Project Congo and Con Vista Sul Mondo agreed today to partner in providing funds to St. Vincent Hospital in Bukavu to complete the second floor of the Maternity Center.
In February of this year, Project Congo and Con Vista Sul Mondo toured the Maternity Center and witnessed the damage to the first floor, which is functioning with patient rooms, a labor room and birthing room. The damage is the result of the fact the second and third floor is exposed to the elements and during the rainy season, rain collects on the unprotected “roof” of the first floor.
A grant from the Heineken Foundation in the Netherlands seemed imminent at that time to complete the structure. However, in August, St. Vincent was notified they would not be receiving funds from that source.
At that time, St. Vincent appealed to the Consortium. We agreed to scale back the construction to one floor, and divide the cost. St. Vincent would also look at how to pull the costs in. The first stage agreed to is to enclose the structure to make it weatherproof.
St. Vincent’s Hospital in Bukavu has been supported over the years by two nonprofit organizations. Project Congo is one, and the other is an Italian nonprofit called Con Vista Sul Mondo. In many ways, Con Vista Sul Mondo is similar to Project Congo. It is an all volunteer nonprofit with no paid personnel. It has a medical focus and supports hospitals. When volunteers travel to St. Vincents, they, like us, pay their own way and do not use donor funds. They have a budget that is in the same ballpark as Project Congo. They differ in that they have supported St. Vincents in ways we have not (or not been able to). They have a wider range of volunteers including dentists and pharmacists. And they have hosted St. Vincent doctors in Italy to train them to perform complicated gynecological repairs.
Con Vista Sul Mondo has a long history with St. Vincents. They provided the funds for the main building almost 20 years ago. More recently they provided funds to build a maternity unit. That building is not completed, but the first floor is functional. A volunteer dentist with Con Vista traveled to Bukavu with equipment and supplies and set up a dental clinic. Then Con Vista funded several St. Vincent employees to travel to a hospital in Bujumbura, Burundi for dental training. A volunteer pharmacist with Con Vista set up a compounding lab at St. Vincent, and trained at St. Vincent pharmacist to compound creams, salves, and drugs. This reduces cost significantly and gives St. Vincent instant availability to medications.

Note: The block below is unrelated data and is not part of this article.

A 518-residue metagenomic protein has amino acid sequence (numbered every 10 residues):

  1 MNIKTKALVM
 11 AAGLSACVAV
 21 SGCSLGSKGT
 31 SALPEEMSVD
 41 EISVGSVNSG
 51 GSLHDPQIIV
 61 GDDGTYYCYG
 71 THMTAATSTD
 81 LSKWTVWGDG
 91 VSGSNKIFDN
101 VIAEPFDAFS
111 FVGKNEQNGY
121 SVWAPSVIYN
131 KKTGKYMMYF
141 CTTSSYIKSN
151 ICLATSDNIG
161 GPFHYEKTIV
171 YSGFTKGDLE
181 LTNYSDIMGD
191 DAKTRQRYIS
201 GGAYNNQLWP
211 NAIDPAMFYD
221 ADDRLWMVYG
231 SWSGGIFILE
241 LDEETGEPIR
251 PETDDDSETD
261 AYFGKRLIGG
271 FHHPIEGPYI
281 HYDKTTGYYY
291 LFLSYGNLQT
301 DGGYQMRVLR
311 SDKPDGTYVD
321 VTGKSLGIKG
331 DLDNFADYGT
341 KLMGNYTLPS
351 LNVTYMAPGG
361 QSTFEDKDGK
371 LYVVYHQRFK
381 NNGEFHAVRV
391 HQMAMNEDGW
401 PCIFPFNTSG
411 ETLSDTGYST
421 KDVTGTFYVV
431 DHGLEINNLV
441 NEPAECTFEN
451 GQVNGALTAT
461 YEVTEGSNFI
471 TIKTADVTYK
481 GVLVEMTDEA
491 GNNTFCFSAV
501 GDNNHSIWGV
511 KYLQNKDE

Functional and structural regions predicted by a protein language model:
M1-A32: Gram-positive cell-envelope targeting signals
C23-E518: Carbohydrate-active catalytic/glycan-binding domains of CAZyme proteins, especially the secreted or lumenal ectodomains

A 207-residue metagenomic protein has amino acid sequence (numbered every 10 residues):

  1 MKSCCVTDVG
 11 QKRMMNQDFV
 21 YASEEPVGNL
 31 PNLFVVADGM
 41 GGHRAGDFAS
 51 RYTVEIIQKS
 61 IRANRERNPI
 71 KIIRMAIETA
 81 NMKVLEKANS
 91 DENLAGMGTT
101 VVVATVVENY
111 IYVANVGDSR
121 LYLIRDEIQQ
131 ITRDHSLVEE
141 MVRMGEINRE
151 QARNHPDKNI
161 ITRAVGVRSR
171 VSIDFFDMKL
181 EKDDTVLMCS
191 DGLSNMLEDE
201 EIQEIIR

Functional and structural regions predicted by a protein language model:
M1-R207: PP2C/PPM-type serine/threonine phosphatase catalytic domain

At the urging of Dr. Jeff Mibi of St. Vincent’s, the Project Congo board decided in Q4 of 2015 to enter into a Consortium Agreement with Con Vista Sul Mondo and St. Vincent’s. This agreement simply states that the three entities will strive to partner on projects together. It does not bind us legally to participate in anything. But it is a legal declaration that we intend to discuss and explore opportunities to work together. Having discussed and signed this agreement, it is unlikely either Project Congo or Con Vista Sul Mondo will independently start a project without discussing it first with the other. This alone will prevent each of us doing things that might overlap and waste resources. And the prospect of partnering means we may be able to accomplish something neither of us could alone.
Project Congo, in partnership with Worldwide Labs installed a new laboratory at St. Vincent’s which will allow for diagnostic testing resulting in higher quality medical care for patients in Bukavu, DRC. The lab includes microscopes, centrifuges, refrigerator, and a variety of test equipment all set up to run on car batteries. This provides the doctors at St. Vincent’s the ability to perform blood and urine analysis both for their own patients, and as a service to other health facilities in the area (providing an income stream).
Worldwide Labs is a nonprofit based in Michigan that purchases and accepts donations of used quality laboratory equipment. They completely refurbish the equipment and provide technicians to install it onsite and train doctors, nurses and lab techs. James Borody was the lab technician who installed the lab and provided training. Prior to joining WWLabs, James spent 11 years living in Niger. He speaks French fluently.
This year’s trip to the DRC had to be cancelled for security reasons.
In 2013 the Eastern Congo saw escalating fighting and violence by the M23 rebels in the area. In late 2012 the rebels took control of the city of Goma. In the rural areas villages were liquidated and mass killing took place. Don Bosco Ngangi was able to provide shelter, food and medical care for thousands of refugees. The Nutritional Center cared for increasing numbers of sever malnourished children and St Vincent’s sadly saw high numbers of rape vicitms.
Though we were unable to travel to the Congo we were able to send continued financial assistance and ship medical equipment and supplies.
We concentrated our efforts on the following programs:
1. The Nutrtional Center at Don Bosco Ngangi
2. Medical care of refugees at Don Bosco Ngangi and Health Alliance Goma
3. Medical and surgical care of rape victims at St Vincents
4. Education and tuition assistance for girls through the Simbas Girls Soccer Club.